envisioning a future where our indigenous traditions
co-exist with(in)our urban landscapes

 

i am an unapologetic first-generation brown femme navigating the discourse between decolonization and spirituality through art and healing practices. daughter of the Bikol, Kapampangan, and Ilokano lineages - i seek to unravel the layers of deceit we inherit through colonization. my art revels in the discovery of un/known intersections between dance theatre, performance art, and performance ritual and through this, my vessel is able to access, inquire, and explore through intercession. beyond this - i simply desire for my community to feel whole while oceans away from our ancestral lands.

 

Photos by Robbie Sweeny

  Keisha Turner and Ra  ú  l Torres-Bonilla during H.O.L.Y. CITY previews at ACT Costume Shop - March 2018  Photo by Scott Tsuchitani

Keisha Turner and Raúl Torres-Bonilla during H.O.L.Y. CITY previews at ACT Costume Shop - March 2018
Photo by Scott Tsuchitani

H.O.L.Y. (HATE OFTEN LOVES YOU) CITY
needs your support for our world premiere!

We had a successful first run of H.O.L.Y. CITY from March 22-24, 2018 with a Community Day offering of free workshops and interactive installations on March 25, 2018 at ACT Costume Shop Theater. This was made possible through my ArtShare Partner Residency and with support from APICC, SFAC, Grants for the Arts, SOMArts Cultural Center, Bayanihan Community Center, and Dancers' Group's CA$H Grant Program. 

We are gearing up for our world premiere on June 16-17, 2018 as the featured presentation of URBAN x INDIGENOUS IV: Unite the Tribes at SOMArts - which is the featured program for the 21st Annual United States of Asian America Festival: Regenerative Community!

We need YOUR support to raise funds to pay our collaborating artists, production designers, and offset costs for our beautiful venue (rental)! Please spread the word to your folks who believe art rooted in social justice and spiritual practice deserves to be SUSTAINED.

in gratitude,
S A M M A Y x

VESSEL: HEALING THE DIASPORA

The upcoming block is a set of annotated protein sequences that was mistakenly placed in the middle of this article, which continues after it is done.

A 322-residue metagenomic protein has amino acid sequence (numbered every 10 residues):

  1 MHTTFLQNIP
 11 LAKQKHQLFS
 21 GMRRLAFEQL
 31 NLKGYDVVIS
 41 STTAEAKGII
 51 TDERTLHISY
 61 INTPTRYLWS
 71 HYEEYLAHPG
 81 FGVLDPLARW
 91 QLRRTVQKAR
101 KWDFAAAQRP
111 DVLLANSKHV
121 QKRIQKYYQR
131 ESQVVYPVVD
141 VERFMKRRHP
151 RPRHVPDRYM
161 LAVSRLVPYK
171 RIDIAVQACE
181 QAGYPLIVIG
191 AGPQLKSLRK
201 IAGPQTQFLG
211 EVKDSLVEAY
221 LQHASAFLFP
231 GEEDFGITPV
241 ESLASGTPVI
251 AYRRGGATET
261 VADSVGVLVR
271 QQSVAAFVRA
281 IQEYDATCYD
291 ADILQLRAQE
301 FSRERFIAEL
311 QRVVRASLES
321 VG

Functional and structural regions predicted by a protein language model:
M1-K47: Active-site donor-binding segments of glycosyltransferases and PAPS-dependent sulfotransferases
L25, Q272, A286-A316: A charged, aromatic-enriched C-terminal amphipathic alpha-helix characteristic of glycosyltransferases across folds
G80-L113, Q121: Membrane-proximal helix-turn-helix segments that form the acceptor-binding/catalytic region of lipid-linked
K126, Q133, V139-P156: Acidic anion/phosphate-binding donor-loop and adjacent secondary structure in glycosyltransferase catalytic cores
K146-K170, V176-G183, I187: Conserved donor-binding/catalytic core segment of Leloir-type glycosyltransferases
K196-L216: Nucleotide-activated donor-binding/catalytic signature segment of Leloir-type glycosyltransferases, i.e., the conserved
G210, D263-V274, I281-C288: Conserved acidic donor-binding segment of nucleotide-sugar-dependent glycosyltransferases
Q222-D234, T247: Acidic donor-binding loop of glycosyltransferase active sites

[ AN ONGOING WORKSHOP OFFERING ]

 

VESSEL is an interactive workshop rooted in storytelling through movement, writing, and performance. Through activating our bodies as receivers of ancestral memory, how can we serve our own healing journeys for transformation of self/lineage/community? Together, we will instigate the smells, sights, sounds, and somatic sensations residing in our respective vessels and re-discover how our DNA and lived experiences assist us in remembering and recognizing our intergenerational truths - which further our envisioning for the world we dream for the future generations. Facilitated by SAMMAY, this workshop aims to create an inclusive and holistic experience for all participants and will be a process of collaboration and co-creation throughout.

Please click the CONTACT tab to inquire for more information and/or how to book SAMMAY for your next community workshop/healing space!

 

 

URBAN x INDIGENOUS

san francisco (yelamu)

UxI is an intergenerational multidisciplinary arts festival that seeks to explore our collective identity and respective ancestral lineages through an intersectional and intercultural framework.

silbihan

san francisco (yelamu)

silbihan is a multimedia performance ritual that investigates the (dis)connections between mothers and daughters of the diaspora through the lens of religion versus spirituality – centered on the daughters’ discovery of the babaylan.

 

Malice in Tenderland

tenderloin, san francisco (yelamu)

Malice in Tenderland is a site-specific piece envisioned and performed by SAMMAY embedded within This Is What I Want Festival: DESIRE. Malice sets off to find the funeral for patriarchy and finds herself in some unexpected situations along the way.

18765797_1896632877259045_2647680998380851755_n.jpg

Last Blue Couch in the Sky

south of market, san francisco (yelamu)

Under the direction of Kim Epifano/Epiphany Dance Theatre, Last Blue Couch in the Sky took audience members on a 3-hour journey from Tutubi Plaza to YBCA Forum and spoke to the ever-changing tides of the city and specifically, South of Market.